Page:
Happy New Year!
Some snow has fallen and, as always, progress is progressing. We’re down to just a few inspections left, and I can identify them all! Much different than in the middle of summer when I was busy trying to find out all of the various entities that needed to weigh in on my project (and collect their respective fees). Here is a retrospective that almost brings a tear to my eye (in joyous celebration or painful memory, I’m not sure which):
- Internal Revenue Service (Federal Tax ID)
- Food & Drug Administration (Notification of Food Processing Facility)
- Alcohol & Tobacco Tax and Trade Bureau (Excise Taxes, Brewers Bond, Plant Registration)
- Oregon Liquor Control Commission (Brewpub License, Alcohol Servers Permits,
- Oregon Secretary of State (Business licensing, name registration)
- Oregon Department of Agriculture (Facility recommendations for food processing facilities)
- Oregon State Boiler and Pressure Vessels Program (Inspection of steam kettle)
- Deschutes County (Type 2 Home Occupation, Plan review and approval, Plumbing, Electrical, and Mechanical permits and approvals)
- Label Approval (TTB)
- Formulation Approval (TTB)
- Certificate of Occupancy (Deschutes County)
- Liquor Liability Insurance (OLCC)
- Facility Approval (ODA)
In addition to these super fun details, I’m working on finalizing the label for Sahalie with graphic designer, Sarah Fish as well as fleshing out the remaining parts of the web page with Accomplice Creative. The brewing methodology is incubating and developing as I set up the equipment and mull over the process flow. Now, these tasks are fun. I’m very excited about how all aspects of this project are coming together (I think this is called ‘branding’…). From the inception of this brewery as a dreamlike vision, we are incorporating all of the elements that initially excited me about it (see prior posts). The central point on which I hang my proverbial hat, however, is this:
I am a non-conformist, this brewery is my shrine.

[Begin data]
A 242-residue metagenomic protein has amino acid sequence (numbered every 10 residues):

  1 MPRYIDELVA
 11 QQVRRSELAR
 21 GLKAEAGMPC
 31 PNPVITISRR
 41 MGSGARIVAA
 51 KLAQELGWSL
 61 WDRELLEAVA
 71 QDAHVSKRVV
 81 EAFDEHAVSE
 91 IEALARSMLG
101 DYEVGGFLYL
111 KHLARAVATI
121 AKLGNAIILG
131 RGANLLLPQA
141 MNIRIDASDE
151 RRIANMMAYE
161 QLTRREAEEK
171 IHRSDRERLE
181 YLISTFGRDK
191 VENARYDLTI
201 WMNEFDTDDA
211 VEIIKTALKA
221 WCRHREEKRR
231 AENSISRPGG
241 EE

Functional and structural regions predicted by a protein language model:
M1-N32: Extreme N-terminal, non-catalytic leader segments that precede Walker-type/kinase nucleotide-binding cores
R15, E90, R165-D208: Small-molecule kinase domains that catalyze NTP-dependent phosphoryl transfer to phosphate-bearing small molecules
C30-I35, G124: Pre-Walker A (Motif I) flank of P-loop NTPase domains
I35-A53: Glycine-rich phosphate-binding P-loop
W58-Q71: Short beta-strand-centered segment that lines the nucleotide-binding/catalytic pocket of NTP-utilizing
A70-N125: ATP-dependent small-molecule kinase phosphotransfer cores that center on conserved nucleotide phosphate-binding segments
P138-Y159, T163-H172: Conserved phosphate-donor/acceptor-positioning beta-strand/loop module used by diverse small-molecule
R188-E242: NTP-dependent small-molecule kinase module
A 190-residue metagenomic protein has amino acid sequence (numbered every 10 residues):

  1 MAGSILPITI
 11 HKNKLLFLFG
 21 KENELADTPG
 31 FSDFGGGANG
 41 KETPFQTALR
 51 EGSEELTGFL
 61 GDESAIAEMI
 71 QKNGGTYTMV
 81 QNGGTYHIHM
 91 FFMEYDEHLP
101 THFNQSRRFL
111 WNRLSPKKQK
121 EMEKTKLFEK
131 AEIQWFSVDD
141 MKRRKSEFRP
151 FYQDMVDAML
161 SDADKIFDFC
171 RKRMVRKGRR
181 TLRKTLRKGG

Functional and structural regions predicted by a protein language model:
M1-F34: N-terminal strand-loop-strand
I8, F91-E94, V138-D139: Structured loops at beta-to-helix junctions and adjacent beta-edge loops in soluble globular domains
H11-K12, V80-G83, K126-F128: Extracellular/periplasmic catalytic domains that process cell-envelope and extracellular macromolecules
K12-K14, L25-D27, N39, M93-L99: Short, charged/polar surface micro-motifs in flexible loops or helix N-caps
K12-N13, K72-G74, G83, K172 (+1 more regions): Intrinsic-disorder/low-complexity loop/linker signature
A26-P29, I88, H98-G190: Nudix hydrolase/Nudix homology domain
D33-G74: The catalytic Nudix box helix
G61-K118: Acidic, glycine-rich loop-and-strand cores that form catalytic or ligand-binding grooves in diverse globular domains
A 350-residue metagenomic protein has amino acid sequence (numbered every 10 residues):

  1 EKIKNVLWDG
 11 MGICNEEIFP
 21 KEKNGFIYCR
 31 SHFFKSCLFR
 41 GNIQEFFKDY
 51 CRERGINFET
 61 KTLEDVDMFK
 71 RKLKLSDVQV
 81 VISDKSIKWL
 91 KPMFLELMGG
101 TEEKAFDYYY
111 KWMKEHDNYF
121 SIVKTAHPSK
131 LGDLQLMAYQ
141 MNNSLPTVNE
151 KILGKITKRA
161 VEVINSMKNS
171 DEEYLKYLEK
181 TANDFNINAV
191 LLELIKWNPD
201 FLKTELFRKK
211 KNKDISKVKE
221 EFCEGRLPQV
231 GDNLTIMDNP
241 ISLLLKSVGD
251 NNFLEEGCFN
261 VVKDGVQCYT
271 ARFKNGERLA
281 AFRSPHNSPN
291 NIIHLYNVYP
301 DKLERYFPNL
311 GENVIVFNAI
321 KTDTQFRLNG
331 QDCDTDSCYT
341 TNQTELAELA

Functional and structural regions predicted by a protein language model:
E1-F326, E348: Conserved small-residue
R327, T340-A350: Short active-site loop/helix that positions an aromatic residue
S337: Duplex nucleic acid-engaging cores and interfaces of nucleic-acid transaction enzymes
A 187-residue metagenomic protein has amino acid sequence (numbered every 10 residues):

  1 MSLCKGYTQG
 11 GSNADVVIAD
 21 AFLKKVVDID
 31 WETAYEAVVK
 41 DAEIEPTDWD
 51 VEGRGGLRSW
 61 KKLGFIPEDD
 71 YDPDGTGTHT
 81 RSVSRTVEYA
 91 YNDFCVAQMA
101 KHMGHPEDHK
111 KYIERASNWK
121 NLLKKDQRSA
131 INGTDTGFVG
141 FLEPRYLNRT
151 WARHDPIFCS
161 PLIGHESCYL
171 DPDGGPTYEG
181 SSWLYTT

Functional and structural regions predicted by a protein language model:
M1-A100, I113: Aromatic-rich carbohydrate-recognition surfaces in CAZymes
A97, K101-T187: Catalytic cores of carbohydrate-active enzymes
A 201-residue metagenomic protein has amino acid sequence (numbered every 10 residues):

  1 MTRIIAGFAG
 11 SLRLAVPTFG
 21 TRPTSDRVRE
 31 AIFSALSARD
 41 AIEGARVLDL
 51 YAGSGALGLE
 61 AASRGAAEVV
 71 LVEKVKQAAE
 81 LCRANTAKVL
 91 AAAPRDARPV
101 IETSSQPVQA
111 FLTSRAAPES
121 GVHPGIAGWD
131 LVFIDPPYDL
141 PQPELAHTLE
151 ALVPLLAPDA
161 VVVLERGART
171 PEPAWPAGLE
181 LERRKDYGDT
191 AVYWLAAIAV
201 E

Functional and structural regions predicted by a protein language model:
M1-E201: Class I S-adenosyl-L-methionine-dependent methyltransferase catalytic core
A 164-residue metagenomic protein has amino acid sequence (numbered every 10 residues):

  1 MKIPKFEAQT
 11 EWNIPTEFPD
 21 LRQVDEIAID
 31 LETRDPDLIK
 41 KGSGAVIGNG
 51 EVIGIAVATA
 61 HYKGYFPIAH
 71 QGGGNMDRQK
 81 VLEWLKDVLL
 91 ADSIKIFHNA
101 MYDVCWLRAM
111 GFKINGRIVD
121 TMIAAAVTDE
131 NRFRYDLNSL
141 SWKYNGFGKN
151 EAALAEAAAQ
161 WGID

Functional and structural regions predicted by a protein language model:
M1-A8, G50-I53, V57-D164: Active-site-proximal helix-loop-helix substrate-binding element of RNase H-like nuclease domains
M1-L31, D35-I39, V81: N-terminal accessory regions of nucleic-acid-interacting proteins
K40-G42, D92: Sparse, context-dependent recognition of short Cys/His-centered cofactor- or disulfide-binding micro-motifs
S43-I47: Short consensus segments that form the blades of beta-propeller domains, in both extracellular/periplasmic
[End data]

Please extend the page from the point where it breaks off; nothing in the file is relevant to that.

While I wasn’t raised in a non-conformist environment, it has become quite apparent that I gain satisfaction from going against the grain. I use this attribute as a bell weather to gauge my success in many ways. The most recent example occurred just the other day when I was discussing my brewery project with a fellow successful brewer in town. When describing my vision for how my fermentations would take place, he acknowledged that, yes, he understood my resistance to rush into beer production because it sounded like a total disaster. I received my initial shock (as usual) where I question myself…had I made a huge blunder? Was it going to end up a disaster? Perhaps. But in reality, the disaster would only last a short time, until I figured out this process I’m searching for. Then, ha-HA! I will be successfully implementing this off-the-wall idea, brewing beer like no one else is doing (to my knowledge). Yes, it is like receiving accolades when brewers eyes gape a bit, when folks go a bit cross-eyed when I ramble on about my little brewery. I am tremendously excited about the potential…but how can I make this experience of the unknown as exciting for you as it is for me? It is not my goal to confuse or irritate fellow beeries by omitting information or by intentionally circling around answers to questions by simply stating, I DON’T KNOW (My family is used to this by now, so they don’t really count). This post is dedicated to celebrating the differences between The Ale Apothecary and other breweries & wineries. Many of these differences arise from the effort to invigorate the beer scene with a physical connection to our past. We brewers discuss at length how our trade pre-dates just about everything. We talk about the origin of the IPA, about ancient brewing texts in remote Siberian monasteries, about lager yeast hitch-hiking from Patagonia to Europe in the late middle ages. We’ve got a language that has endured centuries and traditions that have endured more. In many ways, beer itself IS history in a bottle, regardless of the brewery it came out of. What do we think of when we imagine the absolute height of brewing art? Here’s one of my favorites: